It’s been awhile. A mixture of being lazy af over my week off, and my last few days of cramming 2 weeks worth of homework in, left me with everything else on the back burner.
I got to spend three days at home last week, and it was everything I needed to feel physically and emotionally refreshed. Going home for me these days means spending a lot of time with my parents, which in the past, was considered to be a less than exciting weekend. But now I feel like spending those nights in with my mom and dad, curled up on the couch watching movies are some of the most valuable moments. Nothing makes me feel more at home.
Going to church on Sundays was always a family thing that seemed annoying at times in high school (cause who wants to get up on a Sunday to go sit for an hour, completely zoned out, lets be real), but after moving away a few years ago, it became one of those things I missed about home. So last week I finally got to go to church again with my dad, and I actually paid attention. It was perfect timing, because the message ended up being something I desperately needed to be reminded of.
Many of us spend so much of our time worrying about the future, when half of the time we’re not even worrying about things that matter in the moment. Whether it be how stressful your next month of school is going to be, what’s going to happen to the world, how you’re going to survive when your best friend moves away, if that guy is ever going to like you back, or if you’re ever going to figure out what you’re doing with your life, there’s a good chance that the amount of time you’re spending worrying about it is too much. Many of the things you worry about probably won’t ever actually happen, and if they do, you will deal with it when it does. You are a strong and smart person – you will figure it out.
When you spend the present worrying, the precious moments of the present go unnoticed.
Being consumed by thoughts about all of the things that could happen or could never happen only take time away from thinking about all of the wonderful things that are happening right in this moment. Something that I’ve started trying to do is whenever I catch myself dreading or worrying about something in the future, I try to stop and replace my thoughts with something positive about the things going on in my life right now. Starting a gratitude journal has been a huge help in keeping a positive mindset. It can be what seems like the worst and most stressful day, but by sitting down at the end of the day and forcing myself to write down at least 3 things that happened that day or are happening in my life at the moment that I’m grateful for, really puts everything into perspective.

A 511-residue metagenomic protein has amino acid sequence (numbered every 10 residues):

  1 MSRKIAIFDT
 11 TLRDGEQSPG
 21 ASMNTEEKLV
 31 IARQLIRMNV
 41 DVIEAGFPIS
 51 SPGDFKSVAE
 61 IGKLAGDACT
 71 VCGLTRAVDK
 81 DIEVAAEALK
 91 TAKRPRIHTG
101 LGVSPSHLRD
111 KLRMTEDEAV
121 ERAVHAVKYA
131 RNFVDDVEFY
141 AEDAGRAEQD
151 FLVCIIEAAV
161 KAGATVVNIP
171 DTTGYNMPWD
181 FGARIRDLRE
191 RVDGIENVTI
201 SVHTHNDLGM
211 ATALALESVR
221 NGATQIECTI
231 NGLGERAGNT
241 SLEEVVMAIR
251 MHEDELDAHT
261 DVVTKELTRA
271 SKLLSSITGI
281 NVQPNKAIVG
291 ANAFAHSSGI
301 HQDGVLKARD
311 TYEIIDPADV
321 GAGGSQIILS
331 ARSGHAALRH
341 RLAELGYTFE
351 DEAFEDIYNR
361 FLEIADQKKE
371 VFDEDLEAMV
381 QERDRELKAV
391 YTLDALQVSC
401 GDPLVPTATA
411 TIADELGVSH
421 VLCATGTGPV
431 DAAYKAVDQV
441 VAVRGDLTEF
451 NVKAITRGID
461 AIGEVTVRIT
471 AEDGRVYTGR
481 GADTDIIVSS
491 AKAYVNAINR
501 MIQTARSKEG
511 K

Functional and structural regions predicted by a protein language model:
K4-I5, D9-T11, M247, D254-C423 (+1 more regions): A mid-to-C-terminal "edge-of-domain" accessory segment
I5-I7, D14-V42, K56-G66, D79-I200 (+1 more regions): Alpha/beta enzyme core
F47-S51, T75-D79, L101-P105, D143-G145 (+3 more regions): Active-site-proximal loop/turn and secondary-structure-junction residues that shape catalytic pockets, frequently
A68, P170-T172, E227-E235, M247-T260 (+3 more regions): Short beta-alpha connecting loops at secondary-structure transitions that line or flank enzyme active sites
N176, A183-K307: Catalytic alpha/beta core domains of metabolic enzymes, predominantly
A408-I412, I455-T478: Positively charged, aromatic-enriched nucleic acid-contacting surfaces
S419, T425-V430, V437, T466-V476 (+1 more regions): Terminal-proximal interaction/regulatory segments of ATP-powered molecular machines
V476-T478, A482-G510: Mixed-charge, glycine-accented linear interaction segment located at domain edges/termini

I’m a strong believer that your quality of life is determined more by your mindset and attitude than by anything that actually happens in your life. Why else do you see people out there who have millionaire parents and a closet that you can only dream of, but have shitty personalities and somehow think their life sucks? Or people who have next to nothing, but still find it in themselves to be grateful for the few things that they do have, and want to put their energy into helping others, rather than themselves?
If you think your life sucks, you’re right. And if you think you have an amazing life, you’re right. It takes just as much energy to believe that the world is against you and that nothing is ever going to work out as it does to believe that things will be okay. Personally, I think we’ll all be much happier if we choose to believe the latter.
I’m not saying that we should stop worrying altogether. I think a healthy amount of worrying is necessary, as long as it’s about something important. For example, you can’t just not worry that you have two midterms and a paper due in the next 3 days when you haven’t even started any of it (me), otherwise you’ll end up spending every hour jumping back and forth between every possible social media app on your phone, in hopes that you’ll come across something new and riveting to look at since you last checked 5 minutes ago (also me). And we can’t just ignore the terrible things that we’re doing to our planet because “it probably won’t affect us in our lifetime”. We have to worry a little bit, otherwise we will never take action to prevent bad things from happening in our lives. But I think we should only worry as much as we actually have to, and take that little bit of time we have left over, and use it to think about something happy.